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Panels Discussion
By Peter Hanson
Photos by Joe Putrock

Faced with a maturing fan base, comic books ditch the kid's stuff and tackle themes that appeal to adults.

It’s a quiet Friday afternoon, and Mischel Nivins is holding court at Albany comic store Earthworld. Her hair is black today—although it’s just as likely to be red or multicolored depending on her mood on a particular day—and she’s clad in her signature dark clothes. Briefly setting aside the acidic wit that makes her a colorful part of life at Earthworld, Nivins explains that she was introduced to comic books by her mom, who read underground comics in the ’60s. “They were just part of the household,” she says.

Nivins emulated her mother’s interest in the medium by delving into the alternative comics of the 1980s. “I remember starting to read Hate comics when they were coming out, and Eight Ball and Love and Rockets,” she says. “They had, like, real situations with real people, and I loved the artwork. I prefer reading independent comics. I just don’t like a lot of superhero comics in general. They don’t speak to my life.”

Nivins, who says she consumes the books of Camus and Sartre as eagerly as she digs into new indie comics, takes a low opinion of people who take a low opinion of comics. “It’s reading,” she says. “I don’t see how anybody can put down reading in general. Those are the people who’d rather sit in front of the TV and the PlayStation 2.”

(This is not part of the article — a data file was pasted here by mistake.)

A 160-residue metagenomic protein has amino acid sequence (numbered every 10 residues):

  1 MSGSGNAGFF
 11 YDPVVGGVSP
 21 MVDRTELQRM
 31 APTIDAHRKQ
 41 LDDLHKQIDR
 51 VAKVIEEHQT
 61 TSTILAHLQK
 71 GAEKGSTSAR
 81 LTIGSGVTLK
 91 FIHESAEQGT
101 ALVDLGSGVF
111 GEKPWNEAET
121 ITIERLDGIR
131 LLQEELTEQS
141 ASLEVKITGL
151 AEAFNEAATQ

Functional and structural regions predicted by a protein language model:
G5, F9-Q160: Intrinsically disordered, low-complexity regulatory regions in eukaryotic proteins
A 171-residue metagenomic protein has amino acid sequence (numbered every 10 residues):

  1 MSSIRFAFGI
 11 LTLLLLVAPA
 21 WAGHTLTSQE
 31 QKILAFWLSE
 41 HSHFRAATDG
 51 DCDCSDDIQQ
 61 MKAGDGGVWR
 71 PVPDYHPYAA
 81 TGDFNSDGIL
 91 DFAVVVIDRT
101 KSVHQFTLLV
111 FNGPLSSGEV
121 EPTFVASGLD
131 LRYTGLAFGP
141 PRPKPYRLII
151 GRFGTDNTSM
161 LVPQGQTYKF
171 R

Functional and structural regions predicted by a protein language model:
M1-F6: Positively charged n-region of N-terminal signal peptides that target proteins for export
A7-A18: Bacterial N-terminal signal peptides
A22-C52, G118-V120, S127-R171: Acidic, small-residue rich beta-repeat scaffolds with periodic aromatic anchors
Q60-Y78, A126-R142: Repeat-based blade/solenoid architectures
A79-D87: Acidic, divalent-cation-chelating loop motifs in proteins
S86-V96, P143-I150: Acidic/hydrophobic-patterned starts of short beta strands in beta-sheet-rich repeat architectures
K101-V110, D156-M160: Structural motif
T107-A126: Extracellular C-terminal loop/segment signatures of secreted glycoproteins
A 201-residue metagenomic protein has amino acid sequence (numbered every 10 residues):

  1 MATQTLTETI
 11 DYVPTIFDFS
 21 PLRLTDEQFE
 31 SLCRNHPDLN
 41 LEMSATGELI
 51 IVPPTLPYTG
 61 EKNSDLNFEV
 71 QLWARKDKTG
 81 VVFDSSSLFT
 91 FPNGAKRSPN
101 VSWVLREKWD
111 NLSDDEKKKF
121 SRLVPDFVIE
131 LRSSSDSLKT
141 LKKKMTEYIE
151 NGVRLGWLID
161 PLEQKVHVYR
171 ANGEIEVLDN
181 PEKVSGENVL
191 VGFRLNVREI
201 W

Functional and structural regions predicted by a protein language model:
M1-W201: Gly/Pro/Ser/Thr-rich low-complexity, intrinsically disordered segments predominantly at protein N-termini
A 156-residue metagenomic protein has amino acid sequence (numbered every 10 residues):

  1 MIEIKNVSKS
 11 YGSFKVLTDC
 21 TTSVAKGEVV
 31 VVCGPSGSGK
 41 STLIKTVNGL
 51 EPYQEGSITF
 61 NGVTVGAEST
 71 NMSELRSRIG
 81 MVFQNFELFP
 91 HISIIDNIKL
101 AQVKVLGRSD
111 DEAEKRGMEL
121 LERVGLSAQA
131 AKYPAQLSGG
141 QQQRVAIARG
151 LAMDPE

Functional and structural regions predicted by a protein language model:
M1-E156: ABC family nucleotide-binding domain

Before long, other Earthworld regulars join the conversation, including store owner J.C. Glindmyer and former employee Mike Witt, both 42. They jump at the opportunity to dislodge the stigmas attached to the medium they’ve enjoyed since childhood.

“I think it’s one of the most underappreciated art forms,” Witt says.

The American art form,” adds
Glindmyer.

“Oh no, not again,” moans Nivins, who apparently has heard this discussion before.

Perhaps the most pervasive cliché about comic fans is that they’re undersexed young men who get off on reading about muscle-bound heroes and bubble-breasted heroines. And while the racks at Earthworld feature plenty of titles that cater to the
hormone-crazed, Glindmyer stresses that not every comic fan has the same taste. “I’m not into books that are pandering,” he says. “Some of the things I carry because I feel obligated to—mindless, shock-value stuff.”

All three Earthworlders offer examples of distasteful titles the store has carried in the past, and it’s generally agreed that an issue of Verotic put together by heavy-metal musician Glenn Danzig was particularly repulsive: The story depicts a man who pays to have his daughter kidnapped and raped, then masturbates while watching a video of her subjugation.

“I hate carrying stuff like this,” says Glindmyer, a father of three. “There are times when I open up boxes and wince.”